Our results demonstrate that renal function estimated by eGFR is significantly associated with CFR, and even mild decline in renal function is associated with CMD. Treatment modalities directed at traditional risk factors for atherosclerosis have had little impact in reducing mortality and morbidity in patients with CKD. CMD deserves additional study as a contributor to increased cardiovascular morbidity and mortality associated with CKD. Understanding the mechanistic basis of CMD in women with CKD has the potential to identify targets for novel therapeutics and to improve prognosis in a high-risk cohort for whom conventional therapies have been uniformly disappointing.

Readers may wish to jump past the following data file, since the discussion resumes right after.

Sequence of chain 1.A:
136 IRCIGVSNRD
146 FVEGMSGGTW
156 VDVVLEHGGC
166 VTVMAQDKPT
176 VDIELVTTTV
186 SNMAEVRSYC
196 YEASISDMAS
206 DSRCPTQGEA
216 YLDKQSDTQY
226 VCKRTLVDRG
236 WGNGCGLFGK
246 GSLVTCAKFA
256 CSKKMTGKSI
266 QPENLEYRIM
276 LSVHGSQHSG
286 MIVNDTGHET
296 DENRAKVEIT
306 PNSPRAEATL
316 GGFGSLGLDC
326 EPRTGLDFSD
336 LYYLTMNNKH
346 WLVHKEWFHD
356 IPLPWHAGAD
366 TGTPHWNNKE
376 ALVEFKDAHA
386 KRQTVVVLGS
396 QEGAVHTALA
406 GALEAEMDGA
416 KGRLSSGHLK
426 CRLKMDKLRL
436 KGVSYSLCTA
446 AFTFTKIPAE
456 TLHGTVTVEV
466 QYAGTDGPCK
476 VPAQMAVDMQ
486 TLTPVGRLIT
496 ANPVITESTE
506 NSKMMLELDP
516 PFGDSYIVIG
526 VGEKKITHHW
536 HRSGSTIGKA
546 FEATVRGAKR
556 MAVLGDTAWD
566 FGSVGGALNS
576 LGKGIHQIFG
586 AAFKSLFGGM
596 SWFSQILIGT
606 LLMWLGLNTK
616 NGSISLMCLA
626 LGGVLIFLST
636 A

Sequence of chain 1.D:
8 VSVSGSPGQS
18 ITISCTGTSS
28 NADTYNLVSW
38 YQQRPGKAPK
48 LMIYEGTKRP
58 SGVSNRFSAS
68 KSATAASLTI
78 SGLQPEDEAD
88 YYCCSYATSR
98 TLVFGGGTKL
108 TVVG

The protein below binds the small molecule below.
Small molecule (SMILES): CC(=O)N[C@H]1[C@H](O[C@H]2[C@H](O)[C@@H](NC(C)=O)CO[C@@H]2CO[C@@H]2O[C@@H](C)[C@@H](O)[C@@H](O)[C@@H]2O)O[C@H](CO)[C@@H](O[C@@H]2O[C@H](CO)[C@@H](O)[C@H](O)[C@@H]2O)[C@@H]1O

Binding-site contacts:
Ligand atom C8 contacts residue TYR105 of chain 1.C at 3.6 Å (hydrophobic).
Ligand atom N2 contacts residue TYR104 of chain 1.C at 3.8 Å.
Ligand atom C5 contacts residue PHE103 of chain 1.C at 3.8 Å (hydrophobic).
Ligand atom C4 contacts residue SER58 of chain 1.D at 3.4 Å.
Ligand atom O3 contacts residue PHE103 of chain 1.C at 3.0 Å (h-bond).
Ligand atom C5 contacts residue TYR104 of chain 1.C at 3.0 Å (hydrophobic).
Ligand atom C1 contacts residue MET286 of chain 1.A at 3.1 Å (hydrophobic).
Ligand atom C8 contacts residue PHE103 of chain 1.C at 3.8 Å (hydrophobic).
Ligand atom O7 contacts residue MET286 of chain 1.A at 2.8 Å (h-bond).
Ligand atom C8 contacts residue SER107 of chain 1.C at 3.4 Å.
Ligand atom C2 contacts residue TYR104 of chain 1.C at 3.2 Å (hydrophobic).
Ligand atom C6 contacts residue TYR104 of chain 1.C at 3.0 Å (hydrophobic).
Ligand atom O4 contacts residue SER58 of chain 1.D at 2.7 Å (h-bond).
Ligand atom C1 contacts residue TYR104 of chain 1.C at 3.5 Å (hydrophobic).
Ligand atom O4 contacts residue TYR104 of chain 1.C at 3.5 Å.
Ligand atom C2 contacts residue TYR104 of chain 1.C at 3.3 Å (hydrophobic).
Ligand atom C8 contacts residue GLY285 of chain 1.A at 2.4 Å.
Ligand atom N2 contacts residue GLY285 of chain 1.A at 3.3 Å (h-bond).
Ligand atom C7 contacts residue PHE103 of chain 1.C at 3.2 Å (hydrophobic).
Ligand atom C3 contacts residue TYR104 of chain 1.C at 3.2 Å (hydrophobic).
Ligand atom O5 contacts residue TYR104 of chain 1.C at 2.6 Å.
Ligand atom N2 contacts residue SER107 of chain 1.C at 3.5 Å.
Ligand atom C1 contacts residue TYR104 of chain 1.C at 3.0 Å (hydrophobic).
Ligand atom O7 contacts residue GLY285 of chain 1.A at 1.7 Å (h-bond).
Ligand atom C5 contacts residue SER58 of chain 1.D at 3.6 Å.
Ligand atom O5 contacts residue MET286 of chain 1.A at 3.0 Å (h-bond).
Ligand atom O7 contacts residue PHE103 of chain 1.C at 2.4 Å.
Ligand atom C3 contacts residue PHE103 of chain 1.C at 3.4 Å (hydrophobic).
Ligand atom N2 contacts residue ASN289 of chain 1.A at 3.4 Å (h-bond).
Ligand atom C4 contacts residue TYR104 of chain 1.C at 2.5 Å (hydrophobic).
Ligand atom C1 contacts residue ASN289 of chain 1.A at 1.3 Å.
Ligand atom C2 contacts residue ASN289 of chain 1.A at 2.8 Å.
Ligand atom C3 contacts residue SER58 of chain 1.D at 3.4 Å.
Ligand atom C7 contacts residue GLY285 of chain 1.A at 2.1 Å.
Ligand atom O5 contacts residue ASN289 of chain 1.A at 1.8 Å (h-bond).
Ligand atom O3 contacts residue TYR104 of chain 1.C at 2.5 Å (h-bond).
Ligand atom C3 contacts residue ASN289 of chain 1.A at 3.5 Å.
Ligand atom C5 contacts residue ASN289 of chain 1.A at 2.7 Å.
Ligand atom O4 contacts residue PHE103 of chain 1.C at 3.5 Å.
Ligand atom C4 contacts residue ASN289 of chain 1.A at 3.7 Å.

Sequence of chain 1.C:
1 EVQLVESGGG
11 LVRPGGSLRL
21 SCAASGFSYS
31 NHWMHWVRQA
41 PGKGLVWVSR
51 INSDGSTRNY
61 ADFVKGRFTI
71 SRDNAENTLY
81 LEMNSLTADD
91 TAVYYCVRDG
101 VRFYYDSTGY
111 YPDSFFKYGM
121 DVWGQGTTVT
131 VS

Disclaimer: This work is solely the responsibility of the authors and does not necessarily represent the official views of the National Heart, Lung, and Blood Institute or National Institutes of Health.

Author Contributions

Conceived and designed the experiments: RM MS EH JWP CNBM CJP. Performed the experiments: RM MS EMH JWP CNBM CJP. Analyzed the data: TH BDJ. Contributed reagents/materials/analysis tools: BDJ. Wrote the paper: RM MS TH EMH JWP BDJ GS CNBM CJP. Critical revision for important intellectual content: RM MS TH EMH JWP BDJ GS CNBM CJP.